Mary Ann

Mary Ann was a slave who worked in her master’s house near Québec City’s Place Royale. In August of 1777, she left his house without permission and, presumably, fled the city forever. Where did she come from? How did she get there in the first place? There is really no way to know. In the Québec Gazette article that offered a reward for her return, she was identified only as a ‘panese’ woman, a term in common usage at the time that referred to her indigenous identity. She was not the only slave in Québec City at the time; she was not the only slave to flee her master.

241 years after she left, Mary Ann has come back to la Place Royale, but she has come back on her own terms. She is staring across the square that witnessed her servitude, staring down history itself. I wish she could know of the reverence in which she is held by passersby as they read the story of her courage on the plaque next to her likeness.

Her statue is part of the seasonal public art initiative known as Passages Insolites. Historian José Doré and artist Jean-Robert Drouillard have collaborated to make her presence there possible.

26 thoughts on “Mary Ann”

  1. Once again, thank you Neil for insightful pieces of information/history from your part of the world. So glad you are there and include us in your observations.

  2. Francine Poulin

    I see Mary Ann every day and I didn’t read her story. Tomorrow, I will read it. Thank you Neil for sharing. See you sometimes in The Little Champlain.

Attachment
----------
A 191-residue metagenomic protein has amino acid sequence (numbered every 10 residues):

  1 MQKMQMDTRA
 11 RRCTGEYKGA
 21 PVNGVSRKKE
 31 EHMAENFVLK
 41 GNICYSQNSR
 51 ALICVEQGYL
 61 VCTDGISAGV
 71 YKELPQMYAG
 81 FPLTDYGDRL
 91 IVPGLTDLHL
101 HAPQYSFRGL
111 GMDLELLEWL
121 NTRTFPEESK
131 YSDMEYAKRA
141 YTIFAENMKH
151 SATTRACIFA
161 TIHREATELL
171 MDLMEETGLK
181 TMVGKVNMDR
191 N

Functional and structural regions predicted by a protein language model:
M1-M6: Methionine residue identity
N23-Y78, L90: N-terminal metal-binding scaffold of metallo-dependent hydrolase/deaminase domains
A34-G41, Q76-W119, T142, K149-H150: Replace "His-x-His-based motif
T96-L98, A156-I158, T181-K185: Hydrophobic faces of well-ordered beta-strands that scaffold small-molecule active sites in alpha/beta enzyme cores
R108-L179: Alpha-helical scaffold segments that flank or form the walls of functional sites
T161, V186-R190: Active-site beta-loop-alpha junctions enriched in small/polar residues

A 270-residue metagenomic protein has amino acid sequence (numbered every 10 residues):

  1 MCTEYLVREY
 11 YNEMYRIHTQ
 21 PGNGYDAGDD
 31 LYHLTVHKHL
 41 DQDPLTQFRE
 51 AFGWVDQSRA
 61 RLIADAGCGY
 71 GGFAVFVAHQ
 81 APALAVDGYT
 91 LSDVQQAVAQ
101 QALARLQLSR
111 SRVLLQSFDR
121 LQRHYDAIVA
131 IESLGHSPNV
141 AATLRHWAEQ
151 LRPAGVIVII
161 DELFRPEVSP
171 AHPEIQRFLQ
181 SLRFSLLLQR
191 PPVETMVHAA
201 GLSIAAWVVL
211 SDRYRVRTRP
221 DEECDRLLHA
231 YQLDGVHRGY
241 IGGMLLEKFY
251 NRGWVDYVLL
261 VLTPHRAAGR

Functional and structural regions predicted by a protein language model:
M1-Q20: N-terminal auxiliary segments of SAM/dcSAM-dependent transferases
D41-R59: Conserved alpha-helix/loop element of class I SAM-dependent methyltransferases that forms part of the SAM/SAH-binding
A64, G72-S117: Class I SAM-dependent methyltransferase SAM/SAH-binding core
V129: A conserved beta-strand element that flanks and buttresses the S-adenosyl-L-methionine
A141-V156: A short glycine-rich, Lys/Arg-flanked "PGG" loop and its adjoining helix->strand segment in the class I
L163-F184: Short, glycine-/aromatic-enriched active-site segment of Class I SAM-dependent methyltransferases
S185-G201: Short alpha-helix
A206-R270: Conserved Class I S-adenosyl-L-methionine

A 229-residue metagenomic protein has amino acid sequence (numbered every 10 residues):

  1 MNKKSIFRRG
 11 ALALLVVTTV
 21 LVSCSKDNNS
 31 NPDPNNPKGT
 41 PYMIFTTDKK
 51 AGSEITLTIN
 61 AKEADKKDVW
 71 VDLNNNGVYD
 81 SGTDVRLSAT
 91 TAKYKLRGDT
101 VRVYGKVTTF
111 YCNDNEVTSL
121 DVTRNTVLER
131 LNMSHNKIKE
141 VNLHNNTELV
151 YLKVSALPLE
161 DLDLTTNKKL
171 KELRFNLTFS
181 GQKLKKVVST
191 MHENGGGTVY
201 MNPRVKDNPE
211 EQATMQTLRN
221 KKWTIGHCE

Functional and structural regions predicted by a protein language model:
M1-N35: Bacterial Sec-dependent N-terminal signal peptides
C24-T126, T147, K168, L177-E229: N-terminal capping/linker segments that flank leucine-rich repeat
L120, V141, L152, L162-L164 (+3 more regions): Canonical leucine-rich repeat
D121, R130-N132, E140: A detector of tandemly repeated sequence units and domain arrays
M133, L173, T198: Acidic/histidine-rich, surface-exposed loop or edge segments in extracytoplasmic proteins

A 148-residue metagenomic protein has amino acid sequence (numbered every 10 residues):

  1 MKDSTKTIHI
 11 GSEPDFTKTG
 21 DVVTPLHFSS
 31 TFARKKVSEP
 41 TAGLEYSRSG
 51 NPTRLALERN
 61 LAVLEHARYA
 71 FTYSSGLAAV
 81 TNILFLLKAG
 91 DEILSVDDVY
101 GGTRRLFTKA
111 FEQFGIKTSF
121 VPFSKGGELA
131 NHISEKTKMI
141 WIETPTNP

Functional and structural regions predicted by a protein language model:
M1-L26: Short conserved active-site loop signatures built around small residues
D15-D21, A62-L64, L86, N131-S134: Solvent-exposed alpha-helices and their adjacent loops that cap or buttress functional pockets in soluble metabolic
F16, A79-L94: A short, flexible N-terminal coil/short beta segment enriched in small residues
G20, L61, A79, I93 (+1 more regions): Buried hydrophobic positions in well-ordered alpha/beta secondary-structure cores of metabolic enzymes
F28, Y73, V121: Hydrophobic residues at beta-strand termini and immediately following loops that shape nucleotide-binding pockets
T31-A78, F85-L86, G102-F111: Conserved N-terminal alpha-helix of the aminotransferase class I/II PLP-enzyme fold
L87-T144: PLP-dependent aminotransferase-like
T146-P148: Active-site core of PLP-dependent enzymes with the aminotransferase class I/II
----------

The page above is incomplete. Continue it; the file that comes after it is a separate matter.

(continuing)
3. Hi Neil.

    The “Slavery question” in New France and later in the Province of Québec was for a long time a real Taboo. It’s just during the 1960’s, at the beginning of the Quiet Revolution, that an historian called Marcel Trudel dared to talk first about that; and he was seriously contested, especially by the Catholic Church Authorities, as before they themselves owned some slaves (Indians and Black people) working in their religious institutions.
    And later, we also learned about the Residential Schools….

    Thanks again for your insight. Denis Laberge

  4. Tes chroniques sont toujours intéressantes.
    De plus, le buste de Mary Ann fait ironiquement face à celui de Louis XIV.
    J’essaie le plus souvent possible d’aborder le volet esclavage lors des visites.

  5. Pleased to hear from you again. Was worried that you were not well as it has been a while since your last post. Interesting and informative as always

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